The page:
The Physics Factbook

Edited by Glenn Elert -- Written by his students

An educational, Fair Use website

Bibliographic Entry | Result (w/surrounding text) |
Standardized Result |
---|---|---|

Zitzewitz, Paul. Merrill Physics Principles and Problems. New York: Glencoe, 1995: 91. |
"A drag racer tries to obtain maximum acceleration over a quarter mile course. The fastest time on record for the quarter mile is 4.801 seconds. The highest final speed on record is 301.70 miles per hour." | ~28 m/s^{2} |

2008 Aston Martin DBS 2008. Aston Martin. | "Acceleration: 0-100km/h (62mph) 4.3 seconds" | 6.5 m/s^{2} |

Wardell, Gareth. 2007 Jaguar XK Coupe Review - A Love Story. The Auto Channel. | "0-60(mph): 5.9 seconds" | 4.5 m/s^{2} |

2002 Ferrari Enzo Technical Specifications. Carfolio. | "0-100 km/h 3.65 s" | 7.6 m/s^{2} |

"B" 0-60 and ¼ mile times for Factory Stock Vehicles. Albee Digital. | "Bugatti 2006 Veyron 2.3 [0-60] 10.8 [¼ mile] (C&D Jan '06)" | 11.59 m/s^{2} |

"1983 Buick Century T Type 14.1 [0-60] 19.5 [¼ mile]" | 1.902 m/s^{2} |

In order to find out the specific acceleration of a car, the following formula is necessary:

*a* = ∆*v* / ∆*t* = (*v _{f}* –

Where

* a* = acceleration

∆*v* = change in velocity* v _{i}* = initial velocity

∆

A car that can accelerate in a short amount of time is considered to be eye candy for anyone with a taste in vehicles. The faster that a car can accelerate to a high velocity is crucial to its performance and handling. A car's acceleration is calculated when the car is not in motion (0 mph), until the amount of time it takes to reach a velocity of 60 miles per hour. This means that the initial velocity is zero and the final velocity is 60 miles per hour (26.82 meters per second). In other areas of the world, it's 0 to 100 km/h (27.78 meters per second).

When looking at the specifications for cars, you can see their rate of acceleration, their maximum speed, the horsepower of the car, and braking distance. All of these are important facts to know about your car, so you know how it performs. When in the market for cars, the consumer distinguishes what type of car that they are buying by the rate of acceleration; the faster acceleration, the more powerful, or sporty a car will be. A slower acceleration rate means that the car is weaker and will take longer to respond to the driver’s controls. Acceleration is necessary when avoiding a crash. Also, when gaining a high speed in a short distance.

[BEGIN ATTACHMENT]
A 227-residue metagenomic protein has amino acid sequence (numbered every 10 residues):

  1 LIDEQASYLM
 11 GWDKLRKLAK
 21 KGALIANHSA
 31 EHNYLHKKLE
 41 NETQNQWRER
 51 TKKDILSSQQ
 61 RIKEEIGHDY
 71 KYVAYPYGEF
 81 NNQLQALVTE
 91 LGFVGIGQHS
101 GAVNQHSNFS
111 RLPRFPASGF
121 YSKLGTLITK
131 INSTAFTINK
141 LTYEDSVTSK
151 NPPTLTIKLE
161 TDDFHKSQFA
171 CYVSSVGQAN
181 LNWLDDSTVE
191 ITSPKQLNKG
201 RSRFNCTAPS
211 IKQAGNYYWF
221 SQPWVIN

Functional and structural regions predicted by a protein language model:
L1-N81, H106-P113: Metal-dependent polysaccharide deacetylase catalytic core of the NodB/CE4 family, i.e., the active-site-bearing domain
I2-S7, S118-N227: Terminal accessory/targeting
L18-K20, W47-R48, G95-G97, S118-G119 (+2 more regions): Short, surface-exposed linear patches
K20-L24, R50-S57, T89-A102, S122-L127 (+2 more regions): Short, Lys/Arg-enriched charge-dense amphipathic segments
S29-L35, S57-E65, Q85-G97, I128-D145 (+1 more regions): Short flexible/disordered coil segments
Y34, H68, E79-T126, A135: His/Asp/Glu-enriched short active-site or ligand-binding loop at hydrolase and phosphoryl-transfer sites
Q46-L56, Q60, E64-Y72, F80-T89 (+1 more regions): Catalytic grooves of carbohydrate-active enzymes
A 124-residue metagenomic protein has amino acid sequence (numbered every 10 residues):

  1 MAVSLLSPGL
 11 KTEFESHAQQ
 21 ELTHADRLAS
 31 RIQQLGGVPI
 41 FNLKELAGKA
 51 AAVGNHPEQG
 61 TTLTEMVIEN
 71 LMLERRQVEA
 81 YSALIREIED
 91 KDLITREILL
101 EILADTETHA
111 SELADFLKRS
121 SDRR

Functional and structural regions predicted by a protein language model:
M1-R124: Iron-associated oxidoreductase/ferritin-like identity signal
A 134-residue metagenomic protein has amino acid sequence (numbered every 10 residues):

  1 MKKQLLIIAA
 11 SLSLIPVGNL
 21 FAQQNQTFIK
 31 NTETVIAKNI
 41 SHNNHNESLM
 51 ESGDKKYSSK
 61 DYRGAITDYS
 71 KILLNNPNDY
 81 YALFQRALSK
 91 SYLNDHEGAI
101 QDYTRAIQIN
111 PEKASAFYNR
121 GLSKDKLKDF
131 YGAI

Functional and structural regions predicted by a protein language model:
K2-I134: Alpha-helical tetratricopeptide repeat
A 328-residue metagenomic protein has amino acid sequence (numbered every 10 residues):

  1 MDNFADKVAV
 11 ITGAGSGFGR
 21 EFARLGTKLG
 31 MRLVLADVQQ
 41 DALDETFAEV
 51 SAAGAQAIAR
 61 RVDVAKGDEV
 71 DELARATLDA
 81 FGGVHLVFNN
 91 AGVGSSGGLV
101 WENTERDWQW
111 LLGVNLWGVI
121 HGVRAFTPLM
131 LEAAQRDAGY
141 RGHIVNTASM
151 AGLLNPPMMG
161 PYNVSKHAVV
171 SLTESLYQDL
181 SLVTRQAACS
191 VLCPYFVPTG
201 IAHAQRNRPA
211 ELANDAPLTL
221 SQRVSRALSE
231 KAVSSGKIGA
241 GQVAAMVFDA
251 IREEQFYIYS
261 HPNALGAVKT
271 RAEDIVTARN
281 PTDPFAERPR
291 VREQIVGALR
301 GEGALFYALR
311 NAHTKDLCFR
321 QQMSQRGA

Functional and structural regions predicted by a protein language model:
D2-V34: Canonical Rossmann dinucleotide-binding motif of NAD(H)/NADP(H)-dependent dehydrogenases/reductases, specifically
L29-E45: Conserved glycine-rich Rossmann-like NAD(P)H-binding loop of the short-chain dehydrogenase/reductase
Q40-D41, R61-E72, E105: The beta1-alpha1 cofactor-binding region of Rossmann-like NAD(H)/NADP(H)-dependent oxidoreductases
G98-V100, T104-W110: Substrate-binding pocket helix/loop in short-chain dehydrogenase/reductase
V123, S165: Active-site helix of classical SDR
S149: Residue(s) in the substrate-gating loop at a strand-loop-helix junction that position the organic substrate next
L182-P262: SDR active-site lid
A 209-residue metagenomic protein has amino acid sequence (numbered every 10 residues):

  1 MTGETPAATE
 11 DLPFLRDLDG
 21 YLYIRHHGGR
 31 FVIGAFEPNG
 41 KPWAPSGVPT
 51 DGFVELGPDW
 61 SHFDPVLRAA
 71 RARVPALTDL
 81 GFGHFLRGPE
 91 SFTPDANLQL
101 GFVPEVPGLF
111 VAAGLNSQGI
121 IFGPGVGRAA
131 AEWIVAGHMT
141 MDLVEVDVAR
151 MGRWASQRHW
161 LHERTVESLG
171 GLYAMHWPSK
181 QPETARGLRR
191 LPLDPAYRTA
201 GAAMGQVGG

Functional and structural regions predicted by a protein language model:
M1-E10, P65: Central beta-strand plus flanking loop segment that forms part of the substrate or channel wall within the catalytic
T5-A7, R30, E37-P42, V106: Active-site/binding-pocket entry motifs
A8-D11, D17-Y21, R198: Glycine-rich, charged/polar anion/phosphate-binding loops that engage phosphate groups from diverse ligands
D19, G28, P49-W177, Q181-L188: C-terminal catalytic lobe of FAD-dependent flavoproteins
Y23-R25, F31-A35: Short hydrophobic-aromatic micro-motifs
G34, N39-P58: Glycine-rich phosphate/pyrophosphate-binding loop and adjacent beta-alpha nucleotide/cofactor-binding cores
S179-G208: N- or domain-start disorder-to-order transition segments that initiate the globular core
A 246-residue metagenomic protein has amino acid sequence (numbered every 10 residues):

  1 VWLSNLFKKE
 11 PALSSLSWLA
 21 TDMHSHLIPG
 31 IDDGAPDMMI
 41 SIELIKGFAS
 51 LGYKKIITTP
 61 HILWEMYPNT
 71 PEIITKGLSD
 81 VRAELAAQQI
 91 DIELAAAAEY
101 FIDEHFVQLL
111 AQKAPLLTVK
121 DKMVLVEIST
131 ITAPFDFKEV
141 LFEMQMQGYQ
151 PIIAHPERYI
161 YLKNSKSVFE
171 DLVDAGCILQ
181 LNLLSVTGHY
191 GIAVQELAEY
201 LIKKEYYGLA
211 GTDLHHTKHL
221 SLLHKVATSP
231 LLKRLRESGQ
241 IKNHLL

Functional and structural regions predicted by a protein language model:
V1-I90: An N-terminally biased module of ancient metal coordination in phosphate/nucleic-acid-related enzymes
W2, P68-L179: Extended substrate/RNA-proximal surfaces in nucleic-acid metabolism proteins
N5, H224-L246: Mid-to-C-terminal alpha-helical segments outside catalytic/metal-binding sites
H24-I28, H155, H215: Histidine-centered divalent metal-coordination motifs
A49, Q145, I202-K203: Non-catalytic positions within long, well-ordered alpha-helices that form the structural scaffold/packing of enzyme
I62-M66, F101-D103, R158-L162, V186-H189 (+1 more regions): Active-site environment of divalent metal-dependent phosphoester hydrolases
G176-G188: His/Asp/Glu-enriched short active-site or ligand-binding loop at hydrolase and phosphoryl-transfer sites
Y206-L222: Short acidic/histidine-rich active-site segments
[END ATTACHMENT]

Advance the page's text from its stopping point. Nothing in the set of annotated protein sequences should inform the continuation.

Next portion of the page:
Daniel Framer -- 2008

Bibliographic Entry | Result (w/surrounding text) |
Standardized Result |
---|---|---|

Zitzewitz, Paul. Merrill Physics Principles and Problems. New York: Glencoe, 1995: 91. |
"A drag racer tries to obtain maximum acceleration over a quarter mile course. The fastest time on record for the quarter mile is 4.801 seconds. The highest final speed on record is 301.70 miles per hour." | 28.1 m/s^{2} |

2000 Acura Integra GS Coupe. Edmunds. | "Acceleration (0-60 mph): 7.9 sec." | 3.4 m/s^{2} |

Jaguar XK8 (2001). The Auto Channel. | "0-60 mph 7.0 seconds" | 3.8 m/s^{2} |

Taruffi, Piero. The Technique of Motor Racing. Cambridge, Massachusetts: Robert Bently, 1958: 58. | "exceed an acceleration of 6 mph/sec" | 2.7 m/s^{2} |

2000 Mitsubishi Eclipse GT. Edmunds. | "Acceleration (0-60 mph): 7.0 sec." | 3.8 m/s^{2} |

A high performance car is basically any automobile that can accelerate very quickly in a short amount of time. To calculate the actual acceleration you need to use the formula

*a* = delta-*v*/*t* = *v*_{f} – *v*_{i}/*t*

where "a"is the acceleration, "delta-*v*"
is the change in velocity, *v _{i}* is
the initial velocity,

The average rate of acceleration of all the ordinary cars I
found was between 3 and 4 m/s^{2}. You can find the
acceleration of any car listed under its performance. Under these
categories you can also find other important information such
as a car's horsepower and braking distance. The acceleration of
a car is important to know because it tells you how the car handles
(how it performs) during merging and evasive maneuvering.

Meredith Barricella -- 2001

Glenn Elert Author, Illustrator, Webmaster Chaos, E-World, Facts, Get Bent, Physics |

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